2. A valve such as set forth in claim 1, said one of said two pressure chambers enclosing spring means acting against said valve element.

3. A valve such as set forth in claim 1, said calibrated metering passage and larger passage being formed in said valve element.

References Cited UNITED STATES PATENTS 942,042 11/ 1909 Petley 137-465 975,259 11/1910 Lahmers 137-465 XR 1,119,287 12/1914 Krichbaum 137-460 2,711,186 6/1955 Perez 251-297 XR 3,174,500 3/1965 Johnson et al. 137-115 ROBERT G. NILSON, Primary Examiner US. Cl. X.R.

Patent Citations
Cited PatentFiling datePublication dateApplicantTitle
US942042 *Apr 20, 1909Nov 30, 1909Benjamin H PetleyFluid-pressure regulator.
US975259 *Feb 10, 1910Nov 8, 1910Charles Eduard LahmersAutomatic cut-off for gas-mains.
US1119287 *Mar 25, 1914Dec 1, 1914Foster Engineering CompanyAutomatic stop-valve.
US2711186 *Nov 16, 1951Jun 21, 1955Argibay Perez JoseEmergency check valve for hydraulic brakes
US3174500 *Jun 29, 1962Mar 23, 1965Caterpillar Tractor CoSnap acting accumulator charging valve
Referenced by
Citing PatentFiling datePublication dateApplicantTitle
US3942485 *Dec 26, 1973Mar 9, 1976Hitachi, Ltd.Fuel injection apparatus
US4231547 *Feb 22, 1979Nov 4, 1980Carpigiani Bruto Macchine Automatiche S.P.A.Dispensing valve for liquids
US4651772 *Jul 18, 1986Mar 24, 1987Carlin Jack MFlow retarding valve for fire hydrants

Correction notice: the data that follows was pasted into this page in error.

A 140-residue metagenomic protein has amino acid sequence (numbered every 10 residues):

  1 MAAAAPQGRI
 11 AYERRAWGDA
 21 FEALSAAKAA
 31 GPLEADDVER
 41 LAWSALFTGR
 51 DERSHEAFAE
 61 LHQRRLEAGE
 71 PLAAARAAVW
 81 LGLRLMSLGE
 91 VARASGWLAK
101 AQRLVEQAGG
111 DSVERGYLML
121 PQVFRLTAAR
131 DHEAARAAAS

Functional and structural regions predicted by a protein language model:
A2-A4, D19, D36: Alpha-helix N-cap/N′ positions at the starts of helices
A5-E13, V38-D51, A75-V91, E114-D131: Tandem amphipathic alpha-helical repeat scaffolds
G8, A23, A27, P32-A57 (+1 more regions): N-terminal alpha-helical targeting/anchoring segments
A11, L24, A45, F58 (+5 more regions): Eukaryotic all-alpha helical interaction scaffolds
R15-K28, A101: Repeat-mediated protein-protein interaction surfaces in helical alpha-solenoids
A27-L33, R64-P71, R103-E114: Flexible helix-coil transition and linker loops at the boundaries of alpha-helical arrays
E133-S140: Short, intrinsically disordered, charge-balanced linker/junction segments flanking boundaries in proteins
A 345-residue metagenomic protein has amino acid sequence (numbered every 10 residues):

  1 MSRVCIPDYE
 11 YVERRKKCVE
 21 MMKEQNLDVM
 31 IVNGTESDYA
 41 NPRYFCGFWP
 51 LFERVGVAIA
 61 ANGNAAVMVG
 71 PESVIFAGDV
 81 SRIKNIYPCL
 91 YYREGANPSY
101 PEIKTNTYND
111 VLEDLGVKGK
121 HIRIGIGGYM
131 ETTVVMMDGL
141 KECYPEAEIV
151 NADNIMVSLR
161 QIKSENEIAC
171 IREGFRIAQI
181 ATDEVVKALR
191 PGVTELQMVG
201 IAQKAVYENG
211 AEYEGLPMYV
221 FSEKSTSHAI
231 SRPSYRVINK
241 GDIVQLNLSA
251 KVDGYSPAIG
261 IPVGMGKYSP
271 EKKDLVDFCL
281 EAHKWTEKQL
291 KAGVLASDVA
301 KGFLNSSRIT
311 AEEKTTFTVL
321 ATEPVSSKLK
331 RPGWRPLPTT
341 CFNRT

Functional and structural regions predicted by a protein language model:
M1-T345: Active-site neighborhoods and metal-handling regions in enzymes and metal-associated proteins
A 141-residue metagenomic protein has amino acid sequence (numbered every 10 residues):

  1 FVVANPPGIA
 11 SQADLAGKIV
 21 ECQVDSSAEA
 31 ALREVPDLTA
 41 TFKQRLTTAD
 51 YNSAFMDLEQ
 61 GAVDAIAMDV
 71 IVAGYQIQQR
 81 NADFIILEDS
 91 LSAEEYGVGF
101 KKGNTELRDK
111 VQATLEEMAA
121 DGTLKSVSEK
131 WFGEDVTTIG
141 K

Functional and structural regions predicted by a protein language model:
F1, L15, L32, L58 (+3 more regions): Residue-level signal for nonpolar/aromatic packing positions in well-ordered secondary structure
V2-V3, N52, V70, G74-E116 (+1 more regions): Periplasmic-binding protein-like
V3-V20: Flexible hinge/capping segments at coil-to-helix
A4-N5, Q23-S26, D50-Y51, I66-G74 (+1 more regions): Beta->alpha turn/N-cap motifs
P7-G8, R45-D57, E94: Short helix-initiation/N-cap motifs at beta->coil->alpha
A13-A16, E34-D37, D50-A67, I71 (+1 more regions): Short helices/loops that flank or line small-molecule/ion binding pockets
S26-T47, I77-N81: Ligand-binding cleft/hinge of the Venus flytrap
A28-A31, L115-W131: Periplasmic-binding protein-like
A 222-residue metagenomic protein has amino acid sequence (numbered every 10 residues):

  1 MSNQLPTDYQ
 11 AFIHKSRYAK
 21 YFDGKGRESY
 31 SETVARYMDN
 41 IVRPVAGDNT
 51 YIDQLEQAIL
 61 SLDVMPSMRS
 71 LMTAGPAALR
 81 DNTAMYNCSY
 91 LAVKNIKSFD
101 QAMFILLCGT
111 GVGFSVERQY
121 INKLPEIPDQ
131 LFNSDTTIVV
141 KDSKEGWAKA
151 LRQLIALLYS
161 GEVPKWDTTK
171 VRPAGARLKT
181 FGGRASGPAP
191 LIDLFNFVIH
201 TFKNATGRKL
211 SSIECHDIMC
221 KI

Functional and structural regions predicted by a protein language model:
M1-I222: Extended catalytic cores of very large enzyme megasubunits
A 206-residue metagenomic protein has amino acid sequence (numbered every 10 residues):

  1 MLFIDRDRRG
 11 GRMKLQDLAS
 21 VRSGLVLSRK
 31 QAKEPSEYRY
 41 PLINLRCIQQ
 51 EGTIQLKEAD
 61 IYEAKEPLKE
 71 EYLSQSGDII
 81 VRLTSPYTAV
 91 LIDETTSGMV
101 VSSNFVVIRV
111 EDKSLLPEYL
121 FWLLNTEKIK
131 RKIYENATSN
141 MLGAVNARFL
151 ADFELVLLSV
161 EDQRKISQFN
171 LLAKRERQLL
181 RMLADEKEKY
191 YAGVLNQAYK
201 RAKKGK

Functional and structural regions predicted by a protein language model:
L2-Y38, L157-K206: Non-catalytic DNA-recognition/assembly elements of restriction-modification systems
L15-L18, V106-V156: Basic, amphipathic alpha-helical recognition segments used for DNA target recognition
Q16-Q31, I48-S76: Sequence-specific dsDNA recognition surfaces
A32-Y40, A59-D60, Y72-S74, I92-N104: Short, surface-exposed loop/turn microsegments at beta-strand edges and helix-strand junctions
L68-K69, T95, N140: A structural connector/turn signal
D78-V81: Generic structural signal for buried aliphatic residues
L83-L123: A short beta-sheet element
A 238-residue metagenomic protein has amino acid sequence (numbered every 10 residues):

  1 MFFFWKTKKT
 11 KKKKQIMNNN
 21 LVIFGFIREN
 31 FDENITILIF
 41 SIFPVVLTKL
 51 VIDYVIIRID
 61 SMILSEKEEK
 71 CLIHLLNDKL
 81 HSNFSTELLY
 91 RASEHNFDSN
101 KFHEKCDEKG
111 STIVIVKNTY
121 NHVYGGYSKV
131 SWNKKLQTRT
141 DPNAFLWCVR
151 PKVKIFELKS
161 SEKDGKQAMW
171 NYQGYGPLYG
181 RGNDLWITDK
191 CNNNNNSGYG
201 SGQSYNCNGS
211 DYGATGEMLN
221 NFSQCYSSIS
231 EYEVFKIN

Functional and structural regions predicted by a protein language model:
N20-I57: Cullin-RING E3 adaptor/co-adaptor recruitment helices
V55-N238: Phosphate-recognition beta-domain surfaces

US4742841 *Apr 10, 1987May 10, 1988Numatics, IncorporatedWater shut-off valve
US4827965 *Aug 12, 1987May 9, 1989Norgren Martonair LimitedNitrogen/carbon dioxide mixing valves
US4830045 *Jul 11, 1988May 16, 1989Fuji Engineering Co., Ltd.Breaker valve
US5279593 *Dec 12, 1991Jan 18, 1994Richard Wolf GmbhTrocar sleeve
US5297575 *Jul 30, 1993Mar 29, 1994Taylor Julian SIn-line high pressure fluid release valve
US5365965 *Nov 12, 1993Nov 22, 1994Cambria Valve CorporationHydraulic automatic shutdown valve system
US5810057 *Oct 30, 1995Sep 22, 1998Air Products And Chemicals, Inc.Pressure vessel fill protective device
US6425410 *Sep 6, 2000Jul 30, 2002Julian S. TaylorHigh impact type gate pressure release valve
U.S. Classification137/115.4, 137/461, 251/297, 137/467, 137/465, 137/456
International ClassificationG01F1/20, G01F1/26, F16K17/02, F16K17/14
Cooperative ClassificationF16K17/14, G01F1/26
European ClassificationG01F1/26, F16K17/14